“This is ri-di-culous!”, she sputters.

It was a Tuesday morning. In less than 38 hours, all New Zealanders would be hunkering down indoors for at least a month in a bid to quell the rising Covid case count. As if to incentivize our first national lockdown, Dunedin temperatures had turned glacial.

A middle-aged woman pulled into her local supermarket. Locking her car, she eyed the line of people snaking out the entranceway, each of us a dutiful metre apart. The doors were guarded by a pair of security guards in high-vis vests, lifting a barrier each time someone exits to allow the next in line through. 

Her irritation was evident. 

Taking her place in line with a friend, their conversation was audible from where I stood. They discussed how silly people were to be stocking up. Those waiting behind them who were stuck in the rain? Served them right.

I exchanged smiles with the Indian bloke behind me, and he joked about tomorrow being the end of the world. We watched as a teenage girl who had just left the store returned and shyly addressed the security guards. “Can I get you guys a coffee?”. They declined, but were clearly touched.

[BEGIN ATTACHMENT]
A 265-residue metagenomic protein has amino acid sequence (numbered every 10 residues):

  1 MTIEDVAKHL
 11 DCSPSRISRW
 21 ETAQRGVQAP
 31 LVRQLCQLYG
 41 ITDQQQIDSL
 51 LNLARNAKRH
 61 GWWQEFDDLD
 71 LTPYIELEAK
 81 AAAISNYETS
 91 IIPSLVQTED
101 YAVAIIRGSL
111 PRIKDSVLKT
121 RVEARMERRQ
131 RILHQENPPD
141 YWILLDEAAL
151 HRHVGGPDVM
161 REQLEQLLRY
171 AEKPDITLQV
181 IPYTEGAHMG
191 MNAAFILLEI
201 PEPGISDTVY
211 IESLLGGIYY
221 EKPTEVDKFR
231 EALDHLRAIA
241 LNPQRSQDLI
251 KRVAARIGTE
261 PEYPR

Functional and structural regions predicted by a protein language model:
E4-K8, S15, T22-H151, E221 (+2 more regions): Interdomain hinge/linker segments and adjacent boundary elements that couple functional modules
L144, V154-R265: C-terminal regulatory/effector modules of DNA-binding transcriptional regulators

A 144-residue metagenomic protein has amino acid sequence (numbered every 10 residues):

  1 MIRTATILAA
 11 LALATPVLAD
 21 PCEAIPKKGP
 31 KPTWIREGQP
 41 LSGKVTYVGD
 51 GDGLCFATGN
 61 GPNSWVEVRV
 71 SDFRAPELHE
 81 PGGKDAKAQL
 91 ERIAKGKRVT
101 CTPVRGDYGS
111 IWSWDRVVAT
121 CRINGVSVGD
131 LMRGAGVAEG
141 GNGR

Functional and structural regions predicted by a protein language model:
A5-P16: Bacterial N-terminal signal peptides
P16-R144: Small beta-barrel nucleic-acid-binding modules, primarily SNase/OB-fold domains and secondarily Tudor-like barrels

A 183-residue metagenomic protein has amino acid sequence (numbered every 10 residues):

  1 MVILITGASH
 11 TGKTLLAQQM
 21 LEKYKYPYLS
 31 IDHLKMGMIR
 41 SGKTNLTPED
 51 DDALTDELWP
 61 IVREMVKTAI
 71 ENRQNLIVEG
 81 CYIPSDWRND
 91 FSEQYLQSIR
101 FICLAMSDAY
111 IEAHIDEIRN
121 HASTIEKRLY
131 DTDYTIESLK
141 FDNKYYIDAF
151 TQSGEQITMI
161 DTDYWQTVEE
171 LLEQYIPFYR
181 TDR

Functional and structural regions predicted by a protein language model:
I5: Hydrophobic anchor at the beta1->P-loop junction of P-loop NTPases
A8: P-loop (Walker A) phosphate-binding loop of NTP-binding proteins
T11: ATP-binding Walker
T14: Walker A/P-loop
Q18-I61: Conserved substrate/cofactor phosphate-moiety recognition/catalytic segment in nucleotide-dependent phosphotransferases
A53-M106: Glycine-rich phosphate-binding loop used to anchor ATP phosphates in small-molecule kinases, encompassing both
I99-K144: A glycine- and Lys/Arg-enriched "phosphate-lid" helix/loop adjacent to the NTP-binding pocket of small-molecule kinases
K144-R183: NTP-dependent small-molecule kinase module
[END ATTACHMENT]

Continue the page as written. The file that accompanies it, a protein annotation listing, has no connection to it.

When crisis crescendos

This scene took place only a week ago. We’ve seen quite the kaleidoscope of human nature on display since then. Folks looking inwards, fretting only over what affects them or their loved ones. Others looking out for friends and strangers alike. Others still look up, clutching onto confidence in God amidst the chaos.

I’ll admit it. While the coronavirus was limited to China back in January, I looked on with detached concern. How terrible, I thought (subtext: for them over there). 

Then came the global spread, and with it, the stockpiling and shut downs. A week ago I watched footage of a squabble over toilet paper in a supermarket with a mix of horror and amusement. The panic seemed so ridiculous, the screaming shoppers animalistic in their animosity.  A few days later I wasn’t smiling when I found the bread shelves bare at our local Countdown. Never before had a 40-pack of toilet paper looked so irresistible. 

Does anyone else feel like they’re reeling from whiplash? The moment you think you’re up to speed with the facts, then whooooop! There they go changing. Yet. Again. Our news feeds are crammed with updates, opinion pieces, press clips from world leaders. Airlines are culling flights left right and centre. The stock markets are plummeting. The death toll is rising. In a matter of weeks, our vocabularies have stretched to include ‘social distancing’, ‘self-isolation’, and ‘flattening the curve’. And now, even lil’ ol’ New Zealand has joined a spate of other nations in lockdown. God only knows how long this will last.